L. Melgar and father (Everipedia)

By Global Information Network

A generous plea deal has been offered to the first of two Navy SEALS and two Marine Raiders charged in the strangulation death of a U.S. Army Special Forces soldier based in Bamako, Mali.

Staff Sgt. Logan J. Melgar was found dead on June 4, 2017 in housing he shared with other special operations forces in Mali. Evidence of the murder was covered up by the four servicemen who led investigators on a wild goose chase, claiming that the non-drinking Melgar was drunk and had engaged in “frat-like” behavior that had gotten the soldiers uninvited from events at the U.S. Embassy.

Months went by before a leak in the Washington Post revealed some of the gruesome facts of the killing. Angry that Melgar had accused the SEALs of bringing prostitutes to the off-site embassy housing they shared, the four defendants plotted to rough him up.

According to the now-revealed facts of the case, the foursome broke into Melgar’s locked room where he was sleeping to assault him.  A beating ensued during which Melgar was restrained while the gang leader locked Melgar in a chokehold. Within seconds his breathing stopped.

When efforts to revive him were unsuccessful, the servicemen cut open Melgar’s throat, allegedly to establish an airway but, as investigators concluded, to “hide evidence of the injuries inflicted.” His lifeless body was then loaded into one of their cars and brought to a nearby clinic where he was pronounced him dead.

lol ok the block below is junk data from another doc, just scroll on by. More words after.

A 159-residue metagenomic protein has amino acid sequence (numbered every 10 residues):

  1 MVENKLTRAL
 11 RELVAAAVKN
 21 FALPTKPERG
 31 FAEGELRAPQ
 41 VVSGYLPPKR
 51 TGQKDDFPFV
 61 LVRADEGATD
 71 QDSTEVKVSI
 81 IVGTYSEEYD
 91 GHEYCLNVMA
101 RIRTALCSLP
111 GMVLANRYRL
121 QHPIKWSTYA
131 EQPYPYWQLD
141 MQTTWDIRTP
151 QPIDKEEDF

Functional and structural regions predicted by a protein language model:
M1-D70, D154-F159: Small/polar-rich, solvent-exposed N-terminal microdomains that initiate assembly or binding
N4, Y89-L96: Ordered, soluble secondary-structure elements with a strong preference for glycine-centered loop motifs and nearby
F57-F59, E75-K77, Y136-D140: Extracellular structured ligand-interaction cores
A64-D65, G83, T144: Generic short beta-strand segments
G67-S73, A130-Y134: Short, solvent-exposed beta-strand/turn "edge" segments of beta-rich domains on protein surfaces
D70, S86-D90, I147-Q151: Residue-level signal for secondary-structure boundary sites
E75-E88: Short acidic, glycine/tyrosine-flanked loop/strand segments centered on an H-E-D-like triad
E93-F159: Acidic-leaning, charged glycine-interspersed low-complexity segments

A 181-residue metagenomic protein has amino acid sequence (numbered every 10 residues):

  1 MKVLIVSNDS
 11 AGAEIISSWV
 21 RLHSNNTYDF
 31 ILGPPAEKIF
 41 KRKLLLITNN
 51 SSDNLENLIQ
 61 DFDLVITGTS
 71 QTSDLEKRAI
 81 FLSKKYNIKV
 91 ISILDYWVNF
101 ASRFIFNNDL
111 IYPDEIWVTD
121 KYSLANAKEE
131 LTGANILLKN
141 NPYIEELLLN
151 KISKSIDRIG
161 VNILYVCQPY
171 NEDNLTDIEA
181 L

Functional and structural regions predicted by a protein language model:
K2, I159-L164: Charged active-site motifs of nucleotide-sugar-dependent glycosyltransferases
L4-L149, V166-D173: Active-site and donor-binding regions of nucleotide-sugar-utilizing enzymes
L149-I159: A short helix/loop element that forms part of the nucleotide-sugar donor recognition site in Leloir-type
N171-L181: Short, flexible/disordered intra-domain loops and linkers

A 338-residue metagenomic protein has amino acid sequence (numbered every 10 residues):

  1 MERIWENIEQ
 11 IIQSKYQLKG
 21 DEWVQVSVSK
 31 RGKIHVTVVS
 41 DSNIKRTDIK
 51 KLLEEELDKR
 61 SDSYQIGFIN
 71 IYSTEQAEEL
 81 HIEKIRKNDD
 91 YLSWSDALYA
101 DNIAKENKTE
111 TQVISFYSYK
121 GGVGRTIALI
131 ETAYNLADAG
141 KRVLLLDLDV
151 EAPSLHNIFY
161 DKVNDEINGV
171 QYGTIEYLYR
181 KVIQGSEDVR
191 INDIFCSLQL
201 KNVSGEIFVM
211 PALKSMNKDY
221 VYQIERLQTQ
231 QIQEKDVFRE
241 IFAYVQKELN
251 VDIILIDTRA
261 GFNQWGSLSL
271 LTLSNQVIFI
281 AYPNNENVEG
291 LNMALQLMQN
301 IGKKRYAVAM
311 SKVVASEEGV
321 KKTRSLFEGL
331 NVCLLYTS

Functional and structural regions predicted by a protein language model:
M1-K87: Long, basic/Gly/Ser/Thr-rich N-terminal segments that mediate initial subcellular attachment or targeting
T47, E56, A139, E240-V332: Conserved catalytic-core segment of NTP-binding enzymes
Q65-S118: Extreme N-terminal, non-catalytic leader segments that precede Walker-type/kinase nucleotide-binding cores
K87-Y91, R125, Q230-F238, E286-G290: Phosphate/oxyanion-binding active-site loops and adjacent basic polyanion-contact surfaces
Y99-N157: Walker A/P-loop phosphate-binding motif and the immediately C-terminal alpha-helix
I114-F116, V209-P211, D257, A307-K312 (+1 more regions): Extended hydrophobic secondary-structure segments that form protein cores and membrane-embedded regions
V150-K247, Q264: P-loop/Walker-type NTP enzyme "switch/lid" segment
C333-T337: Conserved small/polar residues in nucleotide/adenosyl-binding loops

At the time of his death Staff Sgt. Melgar was part of a small team in Bamako assigned to support Malian and French counterterrorism units battling al-Qaida factions in the region.

As part of the plea deal, Chief Special Warfare Officer Adam Matthews will be subjected to a special court-martial rather than a general court martial, which means the maximum is one year in prison, reduction in rank, forfeiture of two-thirds pay for one year, and a bad conduct discharge, according to a press account.

Murder and involuntary manslaughter charges will be dropped if he pleads guilty to hazing, assault consummated by battery, burglary, and conspiracy to obstruct justice charges.

Also facing felony murder and related charges are Gunnery Sgt. Mario Madera-Rodriguez and Staff Sgt. Kevin Maxwell along with Navy SEAL Team Six member Petty Officer Anthony DeDolph.

Melgar was nearing the end of his deployment to Mali at the time of his death. He reportedly told his wife he had a ‘bad feeling’ about some of his fellow troops. Melgar was married to Michelle Melgar and was devoted to his two sons, aged 13 and 15 years of age.

This article originally appeared in the Los Angeles Sentinel. 

Plea Deal For Navy Seal Linked To Strangulation Death Of U.S. Army Soldier In Mali

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